Of special interest is his engagement with their way of thinking. St. Paul did not participate in a debate in which each side stands as opposites to each other. He engaged in dialogue – which means that both sides meet each other in conversation. As such he really tried to understand their perspective and seems to have had a good knowledge of their way of thinking. If we are not really interested in people, in their views and carefully listen to them, it is difficult to see why they should listen to us. “Meeting” on the marketplace is at the same time a meeting of minds – similar to the Platonic dialogues. In fact, St. Paul’s approach is much more in the Greek tradition of dialogue than in the later Christian tradition of preaching!

My suggestion is that we take this Pauline approach as the basis to develop a missional field called “dialogics”. The person who engages in such an approach would be a “dialoguer” or “dialoger” - the equivalent of other similar names such as theologian or apologist. In Afrikaans one may call such a person a “dialogikus” from the Greek "dialogikos" or Latyn “dialogicus”. Such persons would follow a dialogistic approach to reaching people. I will now give a broad outline of what I have in mind.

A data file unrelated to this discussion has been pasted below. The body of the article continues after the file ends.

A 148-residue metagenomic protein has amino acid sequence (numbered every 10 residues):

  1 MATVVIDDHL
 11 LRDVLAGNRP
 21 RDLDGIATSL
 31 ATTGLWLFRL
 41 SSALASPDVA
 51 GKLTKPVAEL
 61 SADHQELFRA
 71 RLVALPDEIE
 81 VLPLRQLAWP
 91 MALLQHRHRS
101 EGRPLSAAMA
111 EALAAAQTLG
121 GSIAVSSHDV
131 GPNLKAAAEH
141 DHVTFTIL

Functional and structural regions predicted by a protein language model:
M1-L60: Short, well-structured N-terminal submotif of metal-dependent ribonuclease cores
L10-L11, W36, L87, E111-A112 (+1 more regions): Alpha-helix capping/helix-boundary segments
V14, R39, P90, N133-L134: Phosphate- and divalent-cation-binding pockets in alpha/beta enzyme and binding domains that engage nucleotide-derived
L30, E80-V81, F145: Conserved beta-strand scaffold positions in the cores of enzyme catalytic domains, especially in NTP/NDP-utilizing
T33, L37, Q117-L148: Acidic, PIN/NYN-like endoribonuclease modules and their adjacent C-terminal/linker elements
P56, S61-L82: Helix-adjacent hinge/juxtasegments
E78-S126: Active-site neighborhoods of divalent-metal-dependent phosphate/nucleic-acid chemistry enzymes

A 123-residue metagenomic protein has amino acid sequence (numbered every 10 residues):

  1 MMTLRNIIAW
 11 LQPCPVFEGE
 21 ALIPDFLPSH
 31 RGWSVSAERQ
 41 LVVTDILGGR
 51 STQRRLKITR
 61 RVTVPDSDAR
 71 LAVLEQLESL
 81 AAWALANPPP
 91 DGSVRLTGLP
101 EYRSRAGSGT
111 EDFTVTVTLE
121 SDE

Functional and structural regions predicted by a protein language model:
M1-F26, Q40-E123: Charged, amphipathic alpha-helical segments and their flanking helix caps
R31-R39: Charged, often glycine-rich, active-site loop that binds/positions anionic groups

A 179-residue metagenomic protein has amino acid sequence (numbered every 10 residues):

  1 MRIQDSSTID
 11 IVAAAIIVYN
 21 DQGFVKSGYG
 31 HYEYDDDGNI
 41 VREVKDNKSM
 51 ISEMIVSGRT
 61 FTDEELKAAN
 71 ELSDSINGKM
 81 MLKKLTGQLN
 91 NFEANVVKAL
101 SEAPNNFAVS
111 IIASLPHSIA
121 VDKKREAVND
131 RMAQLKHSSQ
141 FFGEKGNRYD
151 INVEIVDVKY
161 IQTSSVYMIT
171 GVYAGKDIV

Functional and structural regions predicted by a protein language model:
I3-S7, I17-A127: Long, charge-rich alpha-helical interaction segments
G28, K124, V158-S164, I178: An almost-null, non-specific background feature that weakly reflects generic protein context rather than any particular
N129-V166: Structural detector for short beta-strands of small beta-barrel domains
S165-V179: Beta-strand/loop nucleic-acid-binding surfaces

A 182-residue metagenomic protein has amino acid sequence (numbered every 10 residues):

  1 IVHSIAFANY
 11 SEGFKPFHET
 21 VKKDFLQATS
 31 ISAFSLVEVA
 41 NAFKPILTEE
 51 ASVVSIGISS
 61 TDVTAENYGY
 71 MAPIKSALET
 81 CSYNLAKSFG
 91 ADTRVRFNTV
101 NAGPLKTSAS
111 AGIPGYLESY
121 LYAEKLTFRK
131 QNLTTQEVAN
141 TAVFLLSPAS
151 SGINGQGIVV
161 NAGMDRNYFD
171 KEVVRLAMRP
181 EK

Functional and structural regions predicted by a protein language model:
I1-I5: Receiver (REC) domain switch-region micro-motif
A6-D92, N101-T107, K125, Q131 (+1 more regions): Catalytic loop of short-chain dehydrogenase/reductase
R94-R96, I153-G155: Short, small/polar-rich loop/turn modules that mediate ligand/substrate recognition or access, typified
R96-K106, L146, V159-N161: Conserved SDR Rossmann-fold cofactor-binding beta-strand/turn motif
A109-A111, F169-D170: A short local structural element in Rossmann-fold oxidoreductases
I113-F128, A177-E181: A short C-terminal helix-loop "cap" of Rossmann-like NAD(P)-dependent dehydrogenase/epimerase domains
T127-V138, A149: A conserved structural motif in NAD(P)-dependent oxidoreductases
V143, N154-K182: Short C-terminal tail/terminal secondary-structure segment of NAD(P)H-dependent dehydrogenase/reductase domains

Image result for market place ancient
Ancient marketplace
A dialoger

Traditionally the church had not been good at dialogue. Although this is a primary requirement for the kind of discussion that is necessary in our times, the church has not effectively trained ministers in this skill nor educated them in the disciplines necessary for successful dialogue. Although ministerial training is focused on Biblical studies, for the most part, it does not involve sufficient education in those philosophical (hermeneutical) tools that enable sophisticated readings of the text nor the development of sophisticated Christian narratives and arguments.